England are licking their wounds after suffering a 107-run defeat in the first Test against South Africa in Centurion.
Here, the PA news agency looks at some key issues ahead of the second match of the series.
Do England finally have a clean bill of health?
From day one of the tour the running theme of the trip has been illness in the camp. The week of warm-up matches were first to be affected, followed by the practice days in Centurion and finally the Test itself, which saw Ben Stokes, Joe Root and Jos Buttler all suffering various symptoms. It appears the problem has not yet ended, with opening batsman Dom Sibley laid low on Monday. The likes of Rory Burns, James Anderson and Sam Curran have stayed strong so far, but who knows for how long.
Will there be changes to the batting lineup?
The England Test Team need to admit they have a Test Match Cricket Problem … Only then will it improve … #SAvENG
— Michael Vaughan (@MichaelVaughan) December 28, 2019
England lost seven for 39 in the first innings at SuperSport Park, just the latest example of an underwhelming performance with the bat putting them in a hole. Ollie Pope only missed the series opener due to the bug and looks certain to come back into the side at number six, after an eye-catching century in the tour match against South Africa A. His stand-in, Jonny Bairstow, made just 10 runs in two innings on his return to the side and seems certain to be dropped again. The only other spare batsman on tour is Zak Crawley, whose best chance of a game would appear to be Sibley not being cleared by medics.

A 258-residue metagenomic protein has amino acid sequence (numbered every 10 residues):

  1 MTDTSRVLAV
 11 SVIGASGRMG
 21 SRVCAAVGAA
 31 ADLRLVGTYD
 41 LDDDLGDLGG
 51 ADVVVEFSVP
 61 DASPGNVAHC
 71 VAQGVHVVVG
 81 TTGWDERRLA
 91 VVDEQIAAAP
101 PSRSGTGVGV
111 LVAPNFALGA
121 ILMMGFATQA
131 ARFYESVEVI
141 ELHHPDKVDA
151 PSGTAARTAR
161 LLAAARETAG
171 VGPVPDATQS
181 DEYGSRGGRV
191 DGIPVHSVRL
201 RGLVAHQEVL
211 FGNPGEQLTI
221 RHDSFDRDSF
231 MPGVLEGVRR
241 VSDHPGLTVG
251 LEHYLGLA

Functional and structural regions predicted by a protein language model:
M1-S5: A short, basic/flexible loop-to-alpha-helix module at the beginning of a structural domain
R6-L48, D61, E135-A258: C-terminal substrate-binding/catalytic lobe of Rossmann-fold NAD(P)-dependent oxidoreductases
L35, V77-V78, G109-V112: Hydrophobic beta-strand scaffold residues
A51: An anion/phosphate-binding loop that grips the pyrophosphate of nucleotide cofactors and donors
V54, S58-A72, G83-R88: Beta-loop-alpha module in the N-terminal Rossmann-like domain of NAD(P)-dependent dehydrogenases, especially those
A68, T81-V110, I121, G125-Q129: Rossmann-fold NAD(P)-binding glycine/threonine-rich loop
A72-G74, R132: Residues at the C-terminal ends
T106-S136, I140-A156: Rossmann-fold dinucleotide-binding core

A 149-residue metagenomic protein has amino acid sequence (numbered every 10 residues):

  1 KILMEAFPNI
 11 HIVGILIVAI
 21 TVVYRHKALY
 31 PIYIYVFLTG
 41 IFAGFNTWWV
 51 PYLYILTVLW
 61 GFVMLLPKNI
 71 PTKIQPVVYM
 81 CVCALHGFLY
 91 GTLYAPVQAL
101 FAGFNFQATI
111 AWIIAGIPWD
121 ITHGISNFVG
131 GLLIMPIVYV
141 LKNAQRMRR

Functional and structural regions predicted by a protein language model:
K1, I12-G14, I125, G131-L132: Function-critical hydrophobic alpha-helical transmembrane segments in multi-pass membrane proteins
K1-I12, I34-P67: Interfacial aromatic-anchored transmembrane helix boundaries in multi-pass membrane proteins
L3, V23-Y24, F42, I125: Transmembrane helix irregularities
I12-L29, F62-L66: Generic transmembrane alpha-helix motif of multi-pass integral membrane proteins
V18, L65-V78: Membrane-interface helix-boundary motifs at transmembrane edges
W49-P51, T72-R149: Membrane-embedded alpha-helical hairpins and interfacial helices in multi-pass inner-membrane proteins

Could they play a spinner this time?
Having gone in with an all-seam attack for each of the last two Tests, England will give strong consideration to a slow-bowling specialist on a pitch that is expected to require more variety. Left-armer Jack Leach was selected as first-choice spinner but has suffered worst of all with the sickness, restricting him to just a couple of full net sessions since landing, while leg-spinner Matt Parkinson struggled in the warm-ups. All of which means Dom Bess, initially called up as cover but a better batsman and fielder than the other candidates, could find himself in contention for a third cap.
Is it time to split up the Anderson/Broad axis?
The very idea of standing down one of the country’s two most prolific bowlers of all time would once have been anathema, but now appears to be a live debate. Both James Anderson and Stuart Broad remain world-class seamers on their day, bringing a wealth of experience to everything they do, but at 37 and 33 respectively is it time to use one at a time rather than both together, as former captain Michael Vaughan once advised? It would be a big call, but with Jofra Archer going nowhere and Sam Curran impressive in the first Test the conversation will at least be broached.
What is South Africa’s record in Cape Town?
Centurion is well known as a South African stronghold, which is part of the reason they kicked off the series there. The record is more mixed at the picturesque Newlands ground, with the Proteas winning only 26 of their 57 Tests in the shadow of Table Mountain. England have won nine and drawn six of their 20 visits but the most recent history favours the hosts. Since Ben Stokes scored a double century in a drawn match four years ago, South Africa have beaten Sri Lanka, India, Australia and Pakistan by handsome margins.